Seven months after Shannan Gilbert went missing, a body was found on a desolate stretch of a Long Island parkway. It wasn’t Shannan’s body, and neither was the next one or the next one or even the next one; it wasn’t until authorities had discovered ten bodies on that same stretch of Ocean Parkway that Shannan was found. By then, her mother Mari had already spent months knocking on doors, imploring the police to investigate, and bonding with the other women left in the wake of what would end up being one of America’s most mysterious serial killers. It’s the kind of ripped-from-the-headlines drama that seems like a natural fit for two-time Oscar-nominated documentary filmmaker Liz Garbus, who opted to turn the material into not another doc, but an unsettling narrative feature. Garbus, who has long been motivated by stories about remarkable women and horrible crimes, makes a strong showing with “Lost Girls,” her first narrative feature in her decades-long career.
Adapted from Robert Kolker’s book by “Extremely Wicked, Shockingly Evil and Vile” screenwriter Michael Werwie, another filmmaker might have balked at telling a story that’s dedicated to unveiling the truth, but is entirely hamstrung by the harsh reality that it doesn’t exist (at least not yet). Kolker’s book presented a number of possibilities for the identity of the so-called Long Island serial killer (LISK), one person believed to have murdered 16 to 20 people (mostly female sex workers) over the course of two decades, but criminal charges have yet to be brought against any one of them. Garbus’ film eventually zeroes in on a single suspect, though she and Werwie handle their apparent theories with the same amount of grace as Kolker’s lyrical, haunting book.
Star Amy Ryan, however, is less restrained in her accusations, burning through the screen in one of her most ferocious and furious performances yet. In the film, as in life, it was Mari Gilbert who refused to give in to uncaring and disinterested cops, many of whom rebuffed her demands for assistance in locating her missing daughter, becoming the fiercest advocate for Shannan and the many other women left in LISK’s wake.
Garbus’ film makes the unassailable argument that the authorities ignored Mari and other mothers, sisters, and friends desperate to find their loved ones because they just so happened to be sex workers, escorts, and prostitutes. Most of them went missing while on a job in a tony Long Island suburb, entering into rarefied territory only to never be seen again, wealth and influence protecting the last people to see them alive and tossing the so-called lost girls away without a care.
In Ryan’s capable hands, Mari is a woman used to being treated like nothing, a scrappy, brassy single mom who has made plenty of mistakes but still has a profound sense of right and wrong. When Shannan goes missing, Mari and her other daughters (played by standouts Thomasin McKenzie and Oona Laurence) refuse to ignore their instincts that something is very wrong. Mari and her girls’ continued quest for justice (or, hell, for a cop to just listen to them; Dean Winters believably plays a snidely dismissive local detective, Gabriel Byrne is less effective as his boss) brings them into the orbit of other, similar women searching for their missing girls.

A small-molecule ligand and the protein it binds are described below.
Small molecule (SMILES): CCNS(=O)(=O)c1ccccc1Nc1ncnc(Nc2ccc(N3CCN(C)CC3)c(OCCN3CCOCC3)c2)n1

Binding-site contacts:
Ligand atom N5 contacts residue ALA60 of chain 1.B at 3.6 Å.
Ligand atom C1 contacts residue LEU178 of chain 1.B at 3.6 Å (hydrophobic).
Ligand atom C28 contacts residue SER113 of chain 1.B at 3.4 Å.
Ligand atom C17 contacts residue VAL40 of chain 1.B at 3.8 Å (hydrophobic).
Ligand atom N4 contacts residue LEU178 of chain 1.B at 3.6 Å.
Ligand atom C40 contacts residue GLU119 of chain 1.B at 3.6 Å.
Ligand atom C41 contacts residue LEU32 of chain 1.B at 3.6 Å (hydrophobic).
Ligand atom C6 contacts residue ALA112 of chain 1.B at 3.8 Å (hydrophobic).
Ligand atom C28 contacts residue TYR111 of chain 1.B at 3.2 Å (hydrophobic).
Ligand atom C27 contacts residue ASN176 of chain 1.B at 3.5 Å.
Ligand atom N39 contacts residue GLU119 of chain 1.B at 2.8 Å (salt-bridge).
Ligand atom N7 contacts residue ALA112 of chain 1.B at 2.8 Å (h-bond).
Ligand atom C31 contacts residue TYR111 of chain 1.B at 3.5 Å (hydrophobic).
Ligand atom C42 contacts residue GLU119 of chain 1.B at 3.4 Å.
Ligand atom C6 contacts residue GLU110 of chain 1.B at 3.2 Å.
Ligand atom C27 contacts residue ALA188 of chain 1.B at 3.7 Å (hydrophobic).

Ryan’s righteous fury is hard to match, but McKenzie in particular makes for a calming foil for her, and the introduction of a cadre of supporting stars give the pair still more talents to play off of. Lola Kirke, here cast as a woman both bent on finding her missing sister and horrified of how easily it might have been her instead, is incendiary, all biting rage and unchecked fear. It’s a brassy, big part, but one that Kirke brings a deep sadness to, a stunning reflection of Ryan’s similar take on a complex character.
Mostly shot on location in the Gilberts’ hometown in Ulster County and in and around key Long Island locations, cinematographer Igor Martinovic’s muted color palette, all gray blues and sickly greens, reflects the somber tone of the subject matter. Wide shots allow the audience to search alongside Mari and her cohorts, from sweeping ocean vistas to visits to the cloistered community where so many of the girls were last seen.
Kolker himself has compared his book to writing about the maiden voyage of the Titanic — everyone knows how it ends, the trick is making people care about how it gets there — and Garbus mostly succeeds in keeping up that unique tension. While there are some successes for Mari and her sisterhood along the way, the kind of wrenching wins that involve finding a body or identifying a skull, the fact-based drama never lends itself to traditional structures or emotions. Final sequences sputter out, the truth of the story keeping it from offering any kind of catharsis, and it grinds to a halt during some of its most fraught moments.
Recent movements in the case — oddly enough, new evidence was announced during a press conference held the very same day Netflix released the film’s first trailer, years after any other fresh news — threaten to spoil its final, messy gut punch revelations. And yet it’s hard to be angry with the possibility that “Lost Girls” will inspire audiences to learn more about the women who were lost, the women who still fought for them, and the ones who so desperately deserve to be found.
“Lost Girls” premiered at the 2020 Sundance Film Festival in the Premieres section. Netflix will release it on March 13.